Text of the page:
At the same time, however, the U.S. annually admits large numbers of foreign graduate students and postdocs and finds itself increasingly dependent on an inherently unreliable stream of young foreign scientists, mostly in the country on short-term, non-resident visas, to do much of the routine labor that powers American research. [more of the cheap labor we adore]The American research enterprise—the indispensable engine of national prosperity and the world’s leading innovation establishment—has therefore become vulnerable, observers say, to conditions beyond its borders and its control. At the same time, experts note that recruiting sufficient amounts of the talent needed for vital defense-oriented scientific and engineering work that requires security clearances has become increasingly difficult.
One thing that’s not in short supply are scientifically talented American students, whose academic achievements have been increasing rather than declining in recent years. “Students emerging from the oft-criticized K-12 system appear to be studying science and math subjects more and performing better in them, over time,” said Teitelbaum in Congressional testimony in November 2007. “Nor are [they] lagging far behind comparable students in economically competitive countries, as is oft asserted.” The number of Americans earning PhDs in science and technical fields has risen by 18 percent since 1985, according to the authoritative Scientific and Engineering Indicators 2008, published by the National Science Board.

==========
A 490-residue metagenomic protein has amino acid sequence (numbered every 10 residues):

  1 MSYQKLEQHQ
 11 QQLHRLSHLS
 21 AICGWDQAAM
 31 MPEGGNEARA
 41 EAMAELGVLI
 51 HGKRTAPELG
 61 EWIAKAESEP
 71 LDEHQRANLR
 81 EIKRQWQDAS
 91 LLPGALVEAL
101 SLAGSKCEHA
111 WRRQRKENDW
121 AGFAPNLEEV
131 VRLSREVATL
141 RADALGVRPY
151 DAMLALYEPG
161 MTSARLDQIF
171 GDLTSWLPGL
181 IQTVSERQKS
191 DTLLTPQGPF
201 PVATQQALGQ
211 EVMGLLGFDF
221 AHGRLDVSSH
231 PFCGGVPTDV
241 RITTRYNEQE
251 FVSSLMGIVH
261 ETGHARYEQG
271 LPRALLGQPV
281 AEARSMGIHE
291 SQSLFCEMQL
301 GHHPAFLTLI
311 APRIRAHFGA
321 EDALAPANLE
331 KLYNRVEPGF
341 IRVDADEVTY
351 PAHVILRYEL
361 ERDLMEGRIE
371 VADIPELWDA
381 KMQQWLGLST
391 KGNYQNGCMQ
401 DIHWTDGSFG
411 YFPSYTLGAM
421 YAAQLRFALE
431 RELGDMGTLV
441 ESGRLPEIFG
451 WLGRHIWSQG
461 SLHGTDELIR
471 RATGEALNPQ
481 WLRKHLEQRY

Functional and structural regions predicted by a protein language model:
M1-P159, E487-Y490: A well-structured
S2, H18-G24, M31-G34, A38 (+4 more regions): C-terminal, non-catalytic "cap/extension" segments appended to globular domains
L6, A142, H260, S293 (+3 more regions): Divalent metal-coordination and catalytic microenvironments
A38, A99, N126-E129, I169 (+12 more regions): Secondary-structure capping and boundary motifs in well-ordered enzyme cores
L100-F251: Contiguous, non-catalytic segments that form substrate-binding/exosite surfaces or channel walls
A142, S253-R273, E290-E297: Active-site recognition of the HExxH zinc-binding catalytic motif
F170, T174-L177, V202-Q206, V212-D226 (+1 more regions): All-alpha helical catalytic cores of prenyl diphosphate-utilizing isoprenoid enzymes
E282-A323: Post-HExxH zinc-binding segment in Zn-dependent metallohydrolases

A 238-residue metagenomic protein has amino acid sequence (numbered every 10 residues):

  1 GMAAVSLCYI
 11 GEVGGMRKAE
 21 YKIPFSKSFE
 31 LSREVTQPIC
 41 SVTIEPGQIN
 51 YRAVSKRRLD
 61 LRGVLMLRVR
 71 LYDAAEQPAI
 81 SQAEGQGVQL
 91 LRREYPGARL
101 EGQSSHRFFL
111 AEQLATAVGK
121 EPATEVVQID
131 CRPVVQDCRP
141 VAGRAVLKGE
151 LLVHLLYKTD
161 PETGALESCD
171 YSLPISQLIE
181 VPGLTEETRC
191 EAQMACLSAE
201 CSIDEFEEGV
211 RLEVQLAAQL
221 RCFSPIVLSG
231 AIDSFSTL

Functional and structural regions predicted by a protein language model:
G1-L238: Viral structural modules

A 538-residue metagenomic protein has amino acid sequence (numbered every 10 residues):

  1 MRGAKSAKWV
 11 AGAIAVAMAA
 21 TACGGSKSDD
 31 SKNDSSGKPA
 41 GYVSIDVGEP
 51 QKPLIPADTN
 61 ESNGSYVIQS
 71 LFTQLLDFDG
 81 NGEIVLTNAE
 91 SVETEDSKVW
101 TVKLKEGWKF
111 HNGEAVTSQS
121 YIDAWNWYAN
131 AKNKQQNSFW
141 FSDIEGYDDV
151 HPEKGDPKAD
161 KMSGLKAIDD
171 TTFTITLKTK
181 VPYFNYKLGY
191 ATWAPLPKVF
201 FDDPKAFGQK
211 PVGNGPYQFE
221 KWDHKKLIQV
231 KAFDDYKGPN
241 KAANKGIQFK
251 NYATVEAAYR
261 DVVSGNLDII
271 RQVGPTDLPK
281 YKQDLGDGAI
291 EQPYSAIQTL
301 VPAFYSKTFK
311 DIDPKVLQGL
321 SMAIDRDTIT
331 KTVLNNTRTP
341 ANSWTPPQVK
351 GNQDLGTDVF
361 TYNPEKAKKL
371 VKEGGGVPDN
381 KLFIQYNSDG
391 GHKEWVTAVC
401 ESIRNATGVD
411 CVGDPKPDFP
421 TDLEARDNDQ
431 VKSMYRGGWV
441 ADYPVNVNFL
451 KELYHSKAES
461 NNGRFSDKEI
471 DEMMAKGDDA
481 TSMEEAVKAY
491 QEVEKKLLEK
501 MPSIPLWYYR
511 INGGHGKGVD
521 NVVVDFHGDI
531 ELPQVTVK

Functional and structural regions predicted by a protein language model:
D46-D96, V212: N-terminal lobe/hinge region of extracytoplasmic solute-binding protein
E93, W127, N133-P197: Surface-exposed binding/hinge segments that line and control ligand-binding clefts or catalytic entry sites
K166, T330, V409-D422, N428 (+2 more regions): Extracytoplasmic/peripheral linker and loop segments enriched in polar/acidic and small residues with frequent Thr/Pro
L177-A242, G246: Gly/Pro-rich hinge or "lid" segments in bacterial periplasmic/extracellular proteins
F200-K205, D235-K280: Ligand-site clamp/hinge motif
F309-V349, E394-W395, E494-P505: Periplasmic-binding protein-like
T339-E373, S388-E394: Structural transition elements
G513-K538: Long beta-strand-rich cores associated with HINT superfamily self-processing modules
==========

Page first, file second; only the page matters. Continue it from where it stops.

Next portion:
Arguments for the shortage based on the inadequacy of American education generally begin with the results of standardized tests used in international comparisons. Average scores for K-12 students in the U.S. never top those lists in either science or math (although they do in both reading and civics). On one widely cited assessment, Trends in International Math and Science Study (TIMSS), which tested American third and eighth graders between 1995 and 2003 and American 12th graders in 1995 and 1999, U.S. students ranked between fifth and 12th in math and science—results bemoaned by many as dangerously deficient.